Western literature and movies of the 20th century are obsessed with the Second World War and its fallout The Cold War. An unjustly large proportion of the works deal with these subjects and I intentionally avoid them. But even I could not avoid finally picking up a John le Carre novel. I had liked what I saw in the movie adaptation of his Tinker Tailor Soldier Spy and I picked up The Spy Who Came In From The Cold.
This slim novel is part of a George Smiley series and is centered around a burnt out British spy named Alec Leamas. All the spies under the command of Leamas in East Germany are methodically killed by a ruthless new Communist spy head named Mundt. Leamas is pulled back to England, loses his job in disgrace and ends up working at a library. Turns out that this is all a front by MI6 to make him an enticing defector for the East German side, a great chess game to take down Mundt.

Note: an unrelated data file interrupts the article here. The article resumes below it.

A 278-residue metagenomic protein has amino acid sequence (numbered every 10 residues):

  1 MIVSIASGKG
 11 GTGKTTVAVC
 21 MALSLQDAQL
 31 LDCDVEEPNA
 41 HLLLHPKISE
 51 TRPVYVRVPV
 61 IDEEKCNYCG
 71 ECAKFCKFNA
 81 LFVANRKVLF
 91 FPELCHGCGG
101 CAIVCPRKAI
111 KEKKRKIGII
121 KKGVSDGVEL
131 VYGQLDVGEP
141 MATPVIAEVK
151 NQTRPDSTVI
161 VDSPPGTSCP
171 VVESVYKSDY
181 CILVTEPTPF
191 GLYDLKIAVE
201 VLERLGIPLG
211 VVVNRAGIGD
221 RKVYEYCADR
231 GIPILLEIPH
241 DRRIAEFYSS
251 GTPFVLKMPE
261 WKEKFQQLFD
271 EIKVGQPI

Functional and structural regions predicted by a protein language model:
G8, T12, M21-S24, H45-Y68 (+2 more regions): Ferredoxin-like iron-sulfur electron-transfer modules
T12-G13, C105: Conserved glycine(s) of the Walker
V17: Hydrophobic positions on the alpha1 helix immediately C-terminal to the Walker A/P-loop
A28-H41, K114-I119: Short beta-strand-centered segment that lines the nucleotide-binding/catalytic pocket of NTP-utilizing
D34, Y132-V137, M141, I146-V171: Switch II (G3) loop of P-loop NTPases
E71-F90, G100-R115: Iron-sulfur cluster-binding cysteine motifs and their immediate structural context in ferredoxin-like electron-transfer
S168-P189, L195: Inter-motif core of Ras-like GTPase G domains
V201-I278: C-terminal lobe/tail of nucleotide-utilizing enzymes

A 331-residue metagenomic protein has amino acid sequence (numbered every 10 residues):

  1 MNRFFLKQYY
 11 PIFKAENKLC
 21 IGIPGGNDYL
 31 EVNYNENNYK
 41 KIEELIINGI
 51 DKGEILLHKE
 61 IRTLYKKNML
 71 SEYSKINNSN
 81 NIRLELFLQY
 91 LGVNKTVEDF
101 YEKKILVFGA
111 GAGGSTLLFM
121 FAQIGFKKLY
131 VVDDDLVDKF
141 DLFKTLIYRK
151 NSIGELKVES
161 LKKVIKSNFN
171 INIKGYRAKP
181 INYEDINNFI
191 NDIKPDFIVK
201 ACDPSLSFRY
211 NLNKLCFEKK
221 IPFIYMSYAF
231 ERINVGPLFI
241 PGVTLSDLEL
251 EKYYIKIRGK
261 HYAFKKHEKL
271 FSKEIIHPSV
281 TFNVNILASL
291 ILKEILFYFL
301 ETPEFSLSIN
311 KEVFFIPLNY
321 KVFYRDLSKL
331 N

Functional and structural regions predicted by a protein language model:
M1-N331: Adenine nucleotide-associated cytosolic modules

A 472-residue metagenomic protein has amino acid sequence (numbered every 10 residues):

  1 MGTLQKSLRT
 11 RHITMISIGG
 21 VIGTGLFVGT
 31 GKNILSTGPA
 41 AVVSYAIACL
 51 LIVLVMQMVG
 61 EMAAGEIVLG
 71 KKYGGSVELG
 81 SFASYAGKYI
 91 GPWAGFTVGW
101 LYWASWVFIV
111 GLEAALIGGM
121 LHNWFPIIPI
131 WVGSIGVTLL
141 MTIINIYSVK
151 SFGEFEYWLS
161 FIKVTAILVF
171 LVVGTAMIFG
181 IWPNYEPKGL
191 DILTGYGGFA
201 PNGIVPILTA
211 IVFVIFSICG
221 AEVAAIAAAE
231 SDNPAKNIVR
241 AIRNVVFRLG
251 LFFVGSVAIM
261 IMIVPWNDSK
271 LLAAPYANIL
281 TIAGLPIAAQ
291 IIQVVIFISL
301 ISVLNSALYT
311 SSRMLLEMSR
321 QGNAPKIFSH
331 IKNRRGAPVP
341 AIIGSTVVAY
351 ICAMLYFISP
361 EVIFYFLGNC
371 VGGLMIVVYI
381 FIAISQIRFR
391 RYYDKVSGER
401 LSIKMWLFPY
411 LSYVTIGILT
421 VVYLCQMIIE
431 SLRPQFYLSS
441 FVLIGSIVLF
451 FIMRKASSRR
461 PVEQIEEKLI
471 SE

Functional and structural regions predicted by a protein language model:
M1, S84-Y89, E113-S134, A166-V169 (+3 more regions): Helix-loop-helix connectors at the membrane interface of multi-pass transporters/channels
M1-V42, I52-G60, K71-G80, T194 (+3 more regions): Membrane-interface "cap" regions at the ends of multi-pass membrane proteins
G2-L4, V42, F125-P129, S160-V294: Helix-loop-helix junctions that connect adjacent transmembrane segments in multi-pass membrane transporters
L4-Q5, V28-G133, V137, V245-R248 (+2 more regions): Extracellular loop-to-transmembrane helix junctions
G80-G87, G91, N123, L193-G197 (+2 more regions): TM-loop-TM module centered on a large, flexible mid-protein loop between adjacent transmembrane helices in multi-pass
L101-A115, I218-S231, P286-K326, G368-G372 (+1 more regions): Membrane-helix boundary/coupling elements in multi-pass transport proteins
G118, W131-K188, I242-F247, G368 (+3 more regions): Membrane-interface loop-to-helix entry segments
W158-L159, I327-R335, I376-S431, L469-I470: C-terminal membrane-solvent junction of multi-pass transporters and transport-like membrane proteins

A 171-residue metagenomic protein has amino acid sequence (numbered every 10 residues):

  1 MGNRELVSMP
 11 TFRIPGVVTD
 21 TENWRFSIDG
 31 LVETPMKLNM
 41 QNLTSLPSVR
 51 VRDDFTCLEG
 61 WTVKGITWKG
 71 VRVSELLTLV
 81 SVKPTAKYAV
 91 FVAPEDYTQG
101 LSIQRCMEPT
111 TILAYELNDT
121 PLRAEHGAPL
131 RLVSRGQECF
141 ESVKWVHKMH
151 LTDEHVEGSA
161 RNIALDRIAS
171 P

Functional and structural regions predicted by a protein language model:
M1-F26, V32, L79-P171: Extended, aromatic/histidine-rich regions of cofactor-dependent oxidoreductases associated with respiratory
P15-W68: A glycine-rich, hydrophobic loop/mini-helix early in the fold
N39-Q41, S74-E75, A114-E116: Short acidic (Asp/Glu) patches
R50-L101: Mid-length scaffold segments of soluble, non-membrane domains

I had not read a le Carre novel before and I can see that his high praise is well deserved. Since he was an actual spy during the Cold War, his writing is supposedly very real, and it seemed so to me. The plot in this one is quite an intriguing puzzle and kept me up on the edge. To his credit le Carre never lets go of the moral implications of the loss of life in this secret war. When Leamas defects, he is pulled deep inside East Germany, with not a single British or American spy to help him. Finding out if and how he succeeds is a thrill not to be missed.